chart1.pngMANILA , 24 October 2007 — Amid a move by Overseas Filipino Workers (OFWs) for a remittance boycott, the Department of Labor and Employment yesterday said it was recommending immediate and long-term remedial measures that would assist overseas workers and their families to cope with the continued strengthening of the peso.

Labor Secretary Arturo Brion said the immediate remedial measures involve income augmentation programs for low-salaried semi-skilled OFWs earning less than $400 basic monthly pay.

The measures include the provision of livelihood and skills for employment scholarship programs (SESP) aimed at enabling the overseas workers and their families gain appropriate skills and loan assistance for the setting up of income augmenting business enterprises.

Brion said the DOLE would seek the assistance of government agencies such as the Departments of agriculture (DA), trade and industry (DTI), finance (DOF) and the central bank BSP in implementing the livelihood and SESP programs.

He said the DOLE also recommended a reduction in remittance fees and the setting up of commissaries that would sell food and other basic commodities at discounted prices to OFWs and their families.

For OFWs earning $400 monthly pay and above, Brion said the department recommended the floating of OFW bonds that can pay for house and lot at a discount price and as alternative OFW investment.

Brion said his department came up with the recommendations following initial consultation with other agencies, in preparation for the multi-sectoral consultative conference scheduled for next month to solicit the cooperation of the private sector and other stakeholders in assisting the OFWs cope with the strong peso.

For the long term, the DOLE recommended the provision of a financial literacy program and enterprise development training for overseas workers and their families to sustain the assistance and viability of their economic capability.

Boycott Call

The DOLE’s recommendations comes as the call for a remittance boycott come Nov. 1 and 2 gathered steam among overseas Filipinos, particularly those in the Middle East.

The boycott was meant to protest what the overseas community perceived to be an “artificial surge” of the Philippine currency.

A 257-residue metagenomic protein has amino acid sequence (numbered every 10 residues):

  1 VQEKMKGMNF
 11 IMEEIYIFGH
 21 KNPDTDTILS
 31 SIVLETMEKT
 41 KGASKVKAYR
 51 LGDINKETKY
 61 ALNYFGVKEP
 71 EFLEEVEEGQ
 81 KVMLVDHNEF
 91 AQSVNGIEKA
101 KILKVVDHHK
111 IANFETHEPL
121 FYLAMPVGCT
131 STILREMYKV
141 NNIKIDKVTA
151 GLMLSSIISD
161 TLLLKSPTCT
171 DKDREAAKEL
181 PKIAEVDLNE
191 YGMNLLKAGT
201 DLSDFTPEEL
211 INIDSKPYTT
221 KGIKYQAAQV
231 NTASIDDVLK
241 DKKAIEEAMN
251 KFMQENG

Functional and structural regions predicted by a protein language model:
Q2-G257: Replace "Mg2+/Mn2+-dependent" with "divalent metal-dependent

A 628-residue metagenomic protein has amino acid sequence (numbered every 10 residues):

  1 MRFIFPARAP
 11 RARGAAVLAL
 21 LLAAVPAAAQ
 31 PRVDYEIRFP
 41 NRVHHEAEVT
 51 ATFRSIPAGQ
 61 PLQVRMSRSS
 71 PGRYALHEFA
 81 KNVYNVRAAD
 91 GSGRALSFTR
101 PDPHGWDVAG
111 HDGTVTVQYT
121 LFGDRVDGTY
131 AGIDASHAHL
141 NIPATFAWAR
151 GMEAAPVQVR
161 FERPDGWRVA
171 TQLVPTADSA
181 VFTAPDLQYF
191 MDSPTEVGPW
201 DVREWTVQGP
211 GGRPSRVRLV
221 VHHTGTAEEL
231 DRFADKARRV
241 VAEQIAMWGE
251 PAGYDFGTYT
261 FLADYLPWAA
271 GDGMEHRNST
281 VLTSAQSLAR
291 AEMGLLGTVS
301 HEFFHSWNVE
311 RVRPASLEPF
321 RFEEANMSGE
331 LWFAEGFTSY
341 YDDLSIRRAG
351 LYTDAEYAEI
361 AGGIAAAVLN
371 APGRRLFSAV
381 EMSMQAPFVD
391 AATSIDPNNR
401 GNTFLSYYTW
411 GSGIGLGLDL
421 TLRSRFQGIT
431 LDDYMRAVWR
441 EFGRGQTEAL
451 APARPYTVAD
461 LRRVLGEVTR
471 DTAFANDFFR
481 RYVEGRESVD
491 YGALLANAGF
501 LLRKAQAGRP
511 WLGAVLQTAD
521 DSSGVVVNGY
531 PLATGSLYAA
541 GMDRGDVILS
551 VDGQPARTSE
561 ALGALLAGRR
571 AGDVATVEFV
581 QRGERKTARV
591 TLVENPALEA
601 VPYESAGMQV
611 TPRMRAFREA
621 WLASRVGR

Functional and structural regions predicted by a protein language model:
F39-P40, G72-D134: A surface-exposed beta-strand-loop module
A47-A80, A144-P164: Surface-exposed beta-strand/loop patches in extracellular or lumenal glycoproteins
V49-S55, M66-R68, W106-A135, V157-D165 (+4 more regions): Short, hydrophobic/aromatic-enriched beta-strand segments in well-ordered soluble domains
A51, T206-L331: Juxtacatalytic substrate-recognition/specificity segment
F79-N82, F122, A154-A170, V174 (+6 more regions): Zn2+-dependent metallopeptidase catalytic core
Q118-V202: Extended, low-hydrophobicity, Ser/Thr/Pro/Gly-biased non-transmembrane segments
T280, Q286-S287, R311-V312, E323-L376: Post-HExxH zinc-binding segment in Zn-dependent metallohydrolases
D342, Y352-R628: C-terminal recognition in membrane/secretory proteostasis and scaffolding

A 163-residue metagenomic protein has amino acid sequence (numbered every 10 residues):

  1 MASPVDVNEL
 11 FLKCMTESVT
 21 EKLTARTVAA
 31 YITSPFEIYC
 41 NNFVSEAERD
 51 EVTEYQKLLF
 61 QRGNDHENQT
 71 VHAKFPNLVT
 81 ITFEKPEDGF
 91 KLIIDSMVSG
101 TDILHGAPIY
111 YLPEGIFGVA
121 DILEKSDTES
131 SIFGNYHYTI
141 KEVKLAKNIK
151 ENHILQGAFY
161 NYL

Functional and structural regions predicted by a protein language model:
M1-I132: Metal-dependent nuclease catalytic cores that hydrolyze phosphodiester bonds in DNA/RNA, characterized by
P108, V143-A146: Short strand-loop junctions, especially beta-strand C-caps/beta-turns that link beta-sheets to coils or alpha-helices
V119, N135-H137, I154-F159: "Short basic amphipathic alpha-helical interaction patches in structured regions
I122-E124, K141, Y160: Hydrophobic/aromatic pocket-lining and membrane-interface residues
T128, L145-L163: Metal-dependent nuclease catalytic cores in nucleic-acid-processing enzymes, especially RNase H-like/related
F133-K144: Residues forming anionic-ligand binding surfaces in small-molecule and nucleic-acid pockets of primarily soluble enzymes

“Just this once, let us unite and be heard as one voice. This suffering must end,” Dubai-based worker Oliver Cristopher Adolfo said in an exchange of e-mails with fellow OFWs.

“If the peso is really growing stronger, why are the prices of goods in the Philippines also increasing?” asked Reg Cucal.

From Riyadh, Ruben Estor Briones wrote: “Let us tighten our belts at least for this Christmas and show those businessmen what OFWs can do to the country’s one-sided economy.”

The threat of a boycott came as the peso came close to 44 to the US dollar yesterday.

The strengthening of the peso also followed a survey result that said families of Filipino workers abroad are squandering the earnings of their loved ones through whimsical purchases, an allegation denied by those who have relatives working in other countries.

In 2006, total remittances from OFWs reached $12.8 billion, according to BSP figures.

For 2007, the government projects OFW remittances to increase by five percent to $14.7 billion,

Filipino workers in the Middle East said a recent study showing that OFW families were fond of luxury and thus unable to save was not true.

On the contrary, they said they are not earning that much and prices in the Philippines continue to rise, rendering them unable to save.

OFWs have also expressed concern that the announcement by oil companies in the Philippines of another round of increases in oil prices could lead to higher prices of basic commodities, even as the cost of their dollar earnings continue to decrease.

Also last week, prices of sugar also rose, triggering increases in bread and other processed food.

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